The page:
Conall went out to the garage to get his motor scooter, and sped away. By the time he arrived at Sadey’s, she had her family room all arranged. He looked around to see two special chairs set at the perfect viewing distance. She had arranged the seats a comfortable space apart, and between them were positioned their favorite soft drinks. A large bag of popcorn and assorted chips rounded out the snacks.
One of the things that made watching movies at her house so great was the awesome surround sound system. It appeared Sadey had somehow kept her little brother Ethan out of their way, which was a major feat, and especially helpful because the almost-two-year-old loved to sit in Conall’s lap.
As he and Sadey got comfortable for the show, he did something impulsive—something that surprised him. Conall said, “I don’t know if I’m going to the dance, or not.”
That was her opening; what would she do with it?
“I don’t know if I’m going, either. I feel a lot of pressure to ask a guy, but I’m scared to.”
Conall felt guilty for messing with her earlier. “Yeah,” he said, “asking someone out is hard.”
“It is more than that for me,” she replied. “A lot more.”
The silence between them became awkward. So uncomfortable for Conall, in fact, that he found himself saying, “Did you want me to go with you?”
What was he doing? He probably could not attend the dance. What if he did, and something awful happened?
“I wanted to ask you,” she said, “but I know you don’t like to dance. I thought we could just go there together, if that is okay. We would not actually have to boogie. Lots of the kids don’t.”
His guilt piled up higher.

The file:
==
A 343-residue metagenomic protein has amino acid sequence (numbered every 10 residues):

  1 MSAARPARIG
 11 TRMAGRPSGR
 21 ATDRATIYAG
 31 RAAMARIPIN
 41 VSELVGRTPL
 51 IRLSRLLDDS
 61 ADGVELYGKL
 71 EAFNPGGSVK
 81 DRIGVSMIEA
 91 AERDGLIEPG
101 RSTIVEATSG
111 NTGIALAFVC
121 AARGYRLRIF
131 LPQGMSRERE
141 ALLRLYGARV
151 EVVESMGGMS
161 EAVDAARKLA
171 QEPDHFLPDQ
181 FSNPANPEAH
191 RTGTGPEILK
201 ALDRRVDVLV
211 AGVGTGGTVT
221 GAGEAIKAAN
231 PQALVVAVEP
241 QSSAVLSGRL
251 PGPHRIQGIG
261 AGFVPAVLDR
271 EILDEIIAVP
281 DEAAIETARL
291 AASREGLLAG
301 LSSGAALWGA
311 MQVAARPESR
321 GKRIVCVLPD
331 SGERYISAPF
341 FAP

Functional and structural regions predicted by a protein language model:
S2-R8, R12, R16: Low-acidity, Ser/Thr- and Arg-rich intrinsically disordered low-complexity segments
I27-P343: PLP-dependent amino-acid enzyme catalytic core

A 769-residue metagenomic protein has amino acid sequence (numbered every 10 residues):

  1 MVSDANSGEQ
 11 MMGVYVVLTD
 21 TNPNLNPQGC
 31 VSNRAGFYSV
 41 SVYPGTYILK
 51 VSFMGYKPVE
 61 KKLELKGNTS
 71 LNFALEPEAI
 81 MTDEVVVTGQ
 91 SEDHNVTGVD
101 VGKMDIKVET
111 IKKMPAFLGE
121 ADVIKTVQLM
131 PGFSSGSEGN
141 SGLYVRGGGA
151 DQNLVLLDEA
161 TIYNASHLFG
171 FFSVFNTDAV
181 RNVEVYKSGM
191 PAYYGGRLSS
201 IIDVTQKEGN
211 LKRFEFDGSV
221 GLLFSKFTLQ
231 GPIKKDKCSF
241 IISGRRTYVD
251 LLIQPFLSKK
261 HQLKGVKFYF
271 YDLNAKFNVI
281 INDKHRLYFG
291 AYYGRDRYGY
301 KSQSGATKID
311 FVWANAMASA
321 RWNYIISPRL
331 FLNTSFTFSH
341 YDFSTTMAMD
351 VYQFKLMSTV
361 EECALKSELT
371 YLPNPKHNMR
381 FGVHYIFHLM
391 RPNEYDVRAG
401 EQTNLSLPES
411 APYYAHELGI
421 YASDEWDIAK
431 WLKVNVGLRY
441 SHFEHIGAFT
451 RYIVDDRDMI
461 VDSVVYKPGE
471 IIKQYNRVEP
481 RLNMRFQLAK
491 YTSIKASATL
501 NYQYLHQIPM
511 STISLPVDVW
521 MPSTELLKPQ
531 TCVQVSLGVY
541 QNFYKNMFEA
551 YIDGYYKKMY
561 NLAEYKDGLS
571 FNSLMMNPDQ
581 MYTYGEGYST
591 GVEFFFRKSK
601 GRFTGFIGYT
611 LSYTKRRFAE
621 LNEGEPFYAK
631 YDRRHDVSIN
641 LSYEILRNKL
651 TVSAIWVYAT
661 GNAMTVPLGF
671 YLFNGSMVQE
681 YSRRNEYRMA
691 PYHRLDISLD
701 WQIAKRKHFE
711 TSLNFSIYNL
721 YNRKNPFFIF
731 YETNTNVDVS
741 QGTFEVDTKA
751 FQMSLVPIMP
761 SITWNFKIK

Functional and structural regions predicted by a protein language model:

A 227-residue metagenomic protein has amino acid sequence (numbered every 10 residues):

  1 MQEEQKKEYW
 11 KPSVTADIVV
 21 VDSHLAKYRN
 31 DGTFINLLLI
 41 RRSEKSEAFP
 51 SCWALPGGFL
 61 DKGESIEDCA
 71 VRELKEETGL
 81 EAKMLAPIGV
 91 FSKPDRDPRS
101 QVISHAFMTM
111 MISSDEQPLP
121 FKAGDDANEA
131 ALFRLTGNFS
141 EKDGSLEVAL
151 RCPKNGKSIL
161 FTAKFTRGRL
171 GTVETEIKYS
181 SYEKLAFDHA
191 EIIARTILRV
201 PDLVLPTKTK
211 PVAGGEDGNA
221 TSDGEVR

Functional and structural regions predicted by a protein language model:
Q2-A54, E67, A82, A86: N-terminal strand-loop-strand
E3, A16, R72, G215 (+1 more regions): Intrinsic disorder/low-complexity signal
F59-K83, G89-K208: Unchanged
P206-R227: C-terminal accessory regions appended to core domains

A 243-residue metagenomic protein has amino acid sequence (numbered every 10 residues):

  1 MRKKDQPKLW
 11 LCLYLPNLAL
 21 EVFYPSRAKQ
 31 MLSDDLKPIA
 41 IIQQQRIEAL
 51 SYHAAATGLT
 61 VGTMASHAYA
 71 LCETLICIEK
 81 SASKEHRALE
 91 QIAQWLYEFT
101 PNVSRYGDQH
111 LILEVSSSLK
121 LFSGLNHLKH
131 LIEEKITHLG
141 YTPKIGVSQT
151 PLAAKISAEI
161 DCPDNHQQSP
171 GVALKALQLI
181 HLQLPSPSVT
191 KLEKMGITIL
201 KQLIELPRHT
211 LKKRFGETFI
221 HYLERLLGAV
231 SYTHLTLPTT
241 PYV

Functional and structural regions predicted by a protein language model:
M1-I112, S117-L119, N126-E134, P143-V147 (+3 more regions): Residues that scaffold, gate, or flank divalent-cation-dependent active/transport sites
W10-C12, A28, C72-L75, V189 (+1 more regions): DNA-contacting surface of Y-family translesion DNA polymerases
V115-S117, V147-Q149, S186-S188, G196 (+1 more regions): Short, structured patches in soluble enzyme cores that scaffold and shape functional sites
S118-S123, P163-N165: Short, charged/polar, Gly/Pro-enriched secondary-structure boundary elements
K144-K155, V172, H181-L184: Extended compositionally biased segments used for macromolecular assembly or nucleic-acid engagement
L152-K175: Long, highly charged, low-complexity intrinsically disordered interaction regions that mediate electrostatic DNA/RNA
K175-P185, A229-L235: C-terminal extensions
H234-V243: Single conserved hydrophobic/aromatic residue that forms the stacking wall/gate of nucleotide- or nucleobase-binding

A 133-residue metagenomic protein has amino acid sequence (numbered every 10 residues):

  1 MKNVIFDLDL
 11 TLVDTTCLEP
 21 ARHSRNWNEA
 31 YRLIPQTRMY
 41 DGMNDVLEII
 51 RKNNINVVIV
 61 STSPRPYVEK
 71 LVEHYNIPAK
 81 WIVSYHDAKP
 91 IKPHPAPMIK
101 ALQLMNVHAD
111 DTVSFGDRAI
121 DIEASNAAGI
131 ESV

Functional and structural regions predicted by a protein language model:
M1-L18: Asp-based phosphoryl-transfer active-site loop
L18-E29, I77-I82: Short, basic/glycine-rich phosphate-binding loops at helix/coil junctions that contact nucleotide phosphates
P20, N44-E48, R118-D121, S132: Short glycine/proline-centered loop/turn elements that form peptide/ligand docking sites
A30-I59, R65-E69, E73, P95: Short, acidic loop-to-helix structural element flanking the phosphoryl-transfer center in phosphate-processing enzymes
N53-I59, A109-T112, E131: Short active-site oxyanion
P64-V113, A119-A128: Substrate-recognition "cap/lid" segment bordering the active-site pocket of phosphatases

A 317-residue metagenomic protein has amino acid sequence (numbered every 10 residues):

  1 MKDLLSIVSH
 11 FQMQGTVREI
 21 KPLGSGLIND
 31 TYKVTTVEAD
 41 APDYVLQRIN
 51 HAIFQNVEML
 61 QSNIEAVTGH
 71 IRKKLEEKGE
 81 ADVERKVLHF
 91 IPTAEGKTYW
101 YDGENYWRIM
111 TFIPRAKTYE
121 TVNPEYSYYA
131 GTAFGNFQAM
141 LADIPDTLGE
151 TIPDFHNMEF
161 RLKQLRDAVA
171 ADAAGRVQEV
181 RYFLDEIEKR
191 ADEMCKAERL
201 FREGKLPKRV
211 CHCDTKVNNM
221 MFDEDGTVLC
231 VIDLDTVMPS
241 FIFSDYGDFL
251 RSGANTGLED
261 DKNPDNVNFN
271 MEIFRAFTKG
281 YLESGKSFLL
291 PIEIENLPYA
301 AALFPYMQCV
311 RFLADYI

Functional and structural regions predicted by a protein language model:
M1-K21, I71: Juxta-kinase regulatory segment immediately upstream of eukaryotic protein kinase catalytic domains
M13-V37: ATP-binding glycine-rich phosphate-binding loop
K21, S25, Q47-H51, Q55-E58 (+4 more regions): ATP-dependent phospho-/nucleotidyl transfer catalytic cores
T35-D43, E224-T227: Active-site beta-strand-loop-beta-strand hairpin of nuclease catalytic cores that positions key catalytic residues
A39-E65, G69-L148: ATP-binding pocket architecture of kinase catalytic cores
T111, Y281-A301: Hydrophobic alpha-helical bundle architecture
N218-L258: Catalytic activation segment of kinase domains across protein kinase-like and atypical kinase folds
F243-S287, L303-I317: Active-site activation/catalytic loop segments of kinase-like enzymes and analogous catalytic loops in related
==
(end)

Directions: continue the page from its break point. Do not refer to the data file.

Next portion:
“There is something else,” she said.
He interrupted her. “If you want to ask some other guy, that’s all right. Maybe that new kid?” Why had he thrown that question in?
“New kid?” she asked.
She obviously did not even know the guy had a crush on her, and Conall felt more relieved than he had imagined he would. Now, he had better steer her away from that topic. “What else bothers you, then?”
Staring at the floor for a long time, she finally responded. “I never told anyone about this, but when I get nervous, bad things happen.”
Conall could relate to that and he prompted her to keep going, “Such as…?”
“I think I’m a witch,” she blurted out.
Conall laughed. “Why do you think that?” Of all the people he knew, Sadey was the least witch-like.
“When I put things in the microwave, they cook instantly.”
“That is what microwaves are all about,” he said.
“Before I push the Start button.”
Not feasible, he thought, it must be a shorted switch. He asked, “Are you certain?”
“Yes, and if I just think about putting my hair into a ponytail….”
Conall stared. Sadey’s hair instantly, all by itself, went into a ponytail. Where did the tie-band come from? “Uh…” he swallowed hard. What he had just seen was impossible.
“That’s not all,” she said as rapidly as she could talk, “the more I worry about some things happening, the more likely they are to occur. And did you hear about the time in science class when—”
“You showed up in your bikini,” he finished for her. He tried to control a laugh, knowing this was a sensitive issue for Sadey.
“But I didn’t wear it to class,” she explained. “It was the middle of winter, and I was bored, sitting there daydreaming about being on the beach in Hawaii. All of a sudden, the whole room was silent. Mr. Sere cleared his throat, and when I looked down, I was in this skimpy little floral bikini.”
She turned red just telling about it. “My worst fear is…what if I daydream about being in a hot bath? I had a hard time explaining about the bikini. How could I possibly justify being bare naked in class?”
“If you do,” Conall said, barely controlling a laugh, “make it during fourth period so I don’t miss out this time.”
She leaned over faster than he thought possible and hit him on the shoulder--really hard.
“It’s not funny!” She stood up and raced from the room, grumbling, “Guys are so stupid, but what did I expect?”
Conall felt extremely awkward sitting alone in Sadey’s family room in front of the blank TV screen. He munched compulsively on popcorn. She eventually returned, but so quietly that he barely noticed when she sat in her seat. He looked cautiously over at her, trying not to let her see that’s what he was doing. She had been crying. The mascara smudges had been wiped away, leaving a dark discoloration at the edge of her cheek. She must not have spotted it when looking straight ahead into the mirror.